By R. Krishnamoorthy
One of them refused to eat and was found to be too weak to survive
A visibly-weak adult elephant that Forest Department personnel found stuck in loose soil of River Moyar catchment was rescued with the use of an earthmover on Wednesday, a day after it was believed to have entered the water.
The female elephant aged about 12 years appeared to be suffering from some ailment, District Forest Officer of Sathyamangalam Division K. Rajkumar said. Officials could not succeed in feeding the animal that could neither rise nor move.
The elephant refused to accept grass and plantain leaves, said the Ranger of Sathyamangalam Range Sivasubramanian, adding that there was little scope for the elephant to survive.
Another adult elephant that also got stranded in the catchment area while drinking water was also rescued by the Forest Department team.
The elephant, also a female, that was estimated to be 20-years-old, was being given medical treatment as one of its legs had got stuck in the slush.
The animal would be looked after, fed nutritional food and sent back to its habitat after recovery, Mr. Sivasubramanian said. The elephants belonged to two different herds, the officials said.
D.Radhakrishnan adds from Udhagamandalam:
In another incident involving an elephant, a team of forest department officials from Nilgiris North Forest Division arrived at Hullathy near Sholur on Wednesday, following reports by local people that a tusker had strayed into the area on Tuesday night.
The team, led by Ranger Periyasamy could not locate the animal.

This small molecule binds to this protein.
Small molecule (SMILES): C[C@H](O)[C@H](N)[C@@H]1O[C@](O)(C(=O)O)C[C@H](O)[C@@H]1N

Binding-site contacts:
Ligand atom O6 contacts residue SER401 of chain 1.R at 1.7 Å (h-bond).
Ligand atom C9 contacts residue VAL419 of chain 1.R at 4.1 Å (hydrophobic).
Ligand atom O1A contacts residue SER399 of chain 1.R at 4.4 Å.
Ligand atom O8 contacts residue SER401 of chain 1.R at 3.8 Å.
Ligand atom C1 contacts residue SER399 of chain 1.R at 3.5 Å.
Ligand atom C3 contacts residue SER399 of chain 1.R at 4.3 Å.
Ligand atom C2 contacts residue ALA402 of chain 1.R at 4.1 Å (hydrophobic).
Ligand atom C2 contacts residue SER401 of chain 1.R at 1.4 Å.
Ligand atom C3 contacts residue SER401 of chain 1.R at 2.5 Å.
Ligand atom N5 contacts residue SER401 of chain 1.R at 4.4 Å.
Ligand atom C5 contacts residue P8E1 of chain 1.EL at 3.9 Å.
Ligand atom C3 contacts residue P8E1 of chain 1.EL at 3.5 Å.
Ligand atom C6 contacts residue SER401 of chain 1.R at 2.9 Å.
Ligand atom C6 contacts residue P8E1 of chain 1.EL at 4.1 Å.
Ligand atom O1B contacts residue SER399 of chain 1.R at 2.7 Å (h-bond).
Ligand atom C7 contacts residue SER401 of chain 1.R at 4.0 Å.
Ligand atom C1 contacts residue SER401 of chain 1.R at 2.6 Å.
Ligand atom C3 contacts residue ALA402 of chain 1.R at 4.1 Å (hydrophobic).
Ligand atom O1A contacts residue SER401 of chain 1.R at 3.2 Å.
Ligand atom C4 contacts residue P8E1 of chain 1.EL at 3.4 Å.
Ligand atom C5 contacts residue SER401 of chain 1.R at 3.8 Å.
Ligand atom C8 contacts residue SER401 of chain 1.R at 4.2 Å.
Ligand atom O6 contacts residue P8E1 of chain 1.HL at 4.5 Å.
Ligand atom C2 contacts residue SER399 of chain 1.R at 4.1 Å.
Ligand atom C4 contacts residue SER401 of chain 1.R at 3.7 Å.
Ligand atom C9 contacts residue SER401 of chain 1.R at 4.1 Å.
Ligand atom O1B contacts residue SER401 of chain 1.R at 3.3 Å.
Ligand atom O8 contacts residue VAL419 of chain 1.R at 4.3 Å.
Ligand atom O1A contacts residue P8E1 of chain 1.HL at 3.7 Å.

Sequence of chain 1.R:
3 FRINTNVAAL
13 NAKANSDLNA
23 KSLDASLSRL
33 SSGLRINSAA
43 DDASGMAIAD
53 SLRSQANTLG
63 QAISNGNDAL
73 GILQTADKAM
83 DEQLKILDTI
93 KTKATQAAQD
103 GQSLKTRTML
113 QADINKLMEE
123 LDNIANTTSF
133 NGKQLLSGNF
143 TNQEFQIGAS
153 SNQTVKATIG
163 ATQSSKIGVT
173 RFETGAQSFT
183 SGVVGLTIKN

District Forest Officer, The Nilgiris North, B.Sugirtharaj Koilpillai said that the animal seemed to have moved into the area from the Kalhatty Reserve Forest and raided some crops.
Quoting villagers, he said that such an incident was taking place there after a gap of several years. It was mainly due to the obstructions in the form of buildings that have come up in the elephant corridor near the Sigur and Singara ranges.
He added that efforts are being made to locate and drive the animal back to its habitat.
As a precautionary measure, people in Hullathy and adjoining areas have been asked to be cautious when moving about.
Meanwhile, green activists expressed concern over the development and said that elephants were straying into human habitations because the elephant corridors had been blocked due to unplanned development.
Pointing out that wild elephants have of late become a common sight near the towns in Gudalur area, they said they hoped that appropriate steps would be taken to reduce human-wildlife conflict.